Plants take up metals, including the essential micronutrients [iron (Fe), copper (Cu), zinc (Zn), and manganese (Mn)] and the toxic heavy metal cadmium (Cd), from soil and accumulate these metals in their edible parts, which are direct and indirect intake sources for humans. Multiple transporters belonging to different families are required to transport a metal from the soil to different organs and tissues, but only a few of them have been fully functionally characterized. The transport systems (the transporters required for uptake, translocation, distribution, redistribution, and their regulation) differ with metals and plant species, depending on the physiological roles, requirements of each metal, and anatomies of different organs and tissues. To maintain metal homeostasis in response to spatiotemporal fluctuations of metals in soil, plants have developed sophisticated and tightly regulated mechanisms through the regulation of transporters at the transcriptional and/or posttranscriptional levels. The manipulation of some transporters has succeeded in generating crops rich in essential metals but low in Cd accumulation. A better understanding of metal transport systems will contribute to better and safer crop production.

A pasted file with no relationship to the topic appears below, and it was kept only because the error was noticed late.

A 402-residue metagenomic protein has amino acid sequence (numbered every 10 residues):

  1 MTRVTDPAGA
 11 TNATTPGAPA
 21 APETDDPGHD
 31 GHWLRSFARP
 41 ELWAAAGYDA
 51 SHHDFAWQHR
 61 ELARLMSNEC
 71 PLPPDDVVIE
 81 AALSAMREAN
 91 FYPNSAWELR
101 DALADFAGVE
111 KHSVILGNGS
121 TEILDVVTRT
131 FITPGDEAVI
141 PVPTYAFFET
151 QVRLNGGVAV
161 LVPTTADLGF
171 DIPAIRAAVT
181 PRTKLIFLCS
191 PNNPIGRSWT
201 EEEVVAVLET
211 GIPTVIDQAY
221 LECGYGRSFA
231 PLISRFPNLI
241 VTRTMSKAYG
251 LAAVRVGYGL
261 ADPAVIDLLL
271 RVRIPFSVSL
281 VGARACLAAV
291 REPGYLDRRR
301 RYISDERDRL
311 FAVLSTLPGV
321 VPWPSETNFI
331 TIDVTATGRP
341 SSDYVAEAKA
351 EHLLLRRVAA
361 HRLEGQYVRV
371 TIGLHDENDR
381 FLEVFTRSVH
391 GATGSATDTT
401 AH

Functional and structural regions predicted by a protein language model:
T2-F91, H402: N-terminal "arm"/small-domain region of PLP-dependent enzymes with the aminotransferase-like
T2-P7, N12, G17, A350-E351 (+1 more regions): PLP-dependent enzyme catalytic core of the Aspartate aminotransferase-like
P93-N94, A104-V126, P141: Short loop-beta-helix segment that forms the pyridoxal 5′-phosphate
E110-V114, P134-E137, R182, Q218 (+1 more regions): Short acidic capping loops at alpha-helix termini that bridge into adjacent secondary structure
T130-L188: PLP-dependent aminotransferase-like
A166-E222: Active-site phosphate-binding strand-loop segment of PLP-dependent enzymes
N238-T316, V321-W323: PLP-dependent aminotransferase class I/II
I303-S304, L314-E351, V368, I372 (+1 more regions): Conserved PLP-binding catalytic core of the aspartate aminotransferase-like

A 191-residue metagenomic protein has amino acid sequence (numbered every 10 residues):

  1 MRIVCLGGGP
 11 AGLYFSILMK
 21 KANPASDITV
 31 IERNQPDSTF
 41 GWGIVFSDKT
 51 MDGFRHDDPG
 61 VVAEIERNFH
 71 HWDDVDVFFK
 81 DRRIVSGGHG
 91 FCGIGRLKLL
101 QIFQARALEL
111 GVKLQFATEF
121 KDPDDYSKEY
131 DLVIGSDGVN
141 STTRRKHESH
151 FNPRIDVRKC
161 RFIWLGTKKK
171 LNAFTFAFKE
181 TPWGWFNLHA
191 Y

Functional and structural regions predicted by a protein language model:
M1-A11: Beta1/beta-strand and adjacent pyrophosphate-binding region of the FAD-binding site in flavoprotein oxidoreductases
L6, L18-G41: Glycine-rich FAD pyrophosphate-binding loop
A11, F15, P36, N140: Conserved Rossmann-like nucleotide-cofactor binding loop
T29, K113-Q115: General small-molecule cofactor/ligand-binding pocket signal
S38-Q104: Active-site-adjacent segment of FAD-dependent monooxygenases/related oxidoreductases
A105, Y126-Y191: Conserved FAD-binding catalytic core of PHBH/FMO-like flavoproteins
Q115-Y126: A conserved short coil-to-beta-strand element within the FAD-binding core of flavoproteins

Expected final online publication date for the , Volume 75 is May 2024. Please see http://www.annualreviews.org/page/journal/pubdates for revised estimates.


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  • Article Type: Review Article
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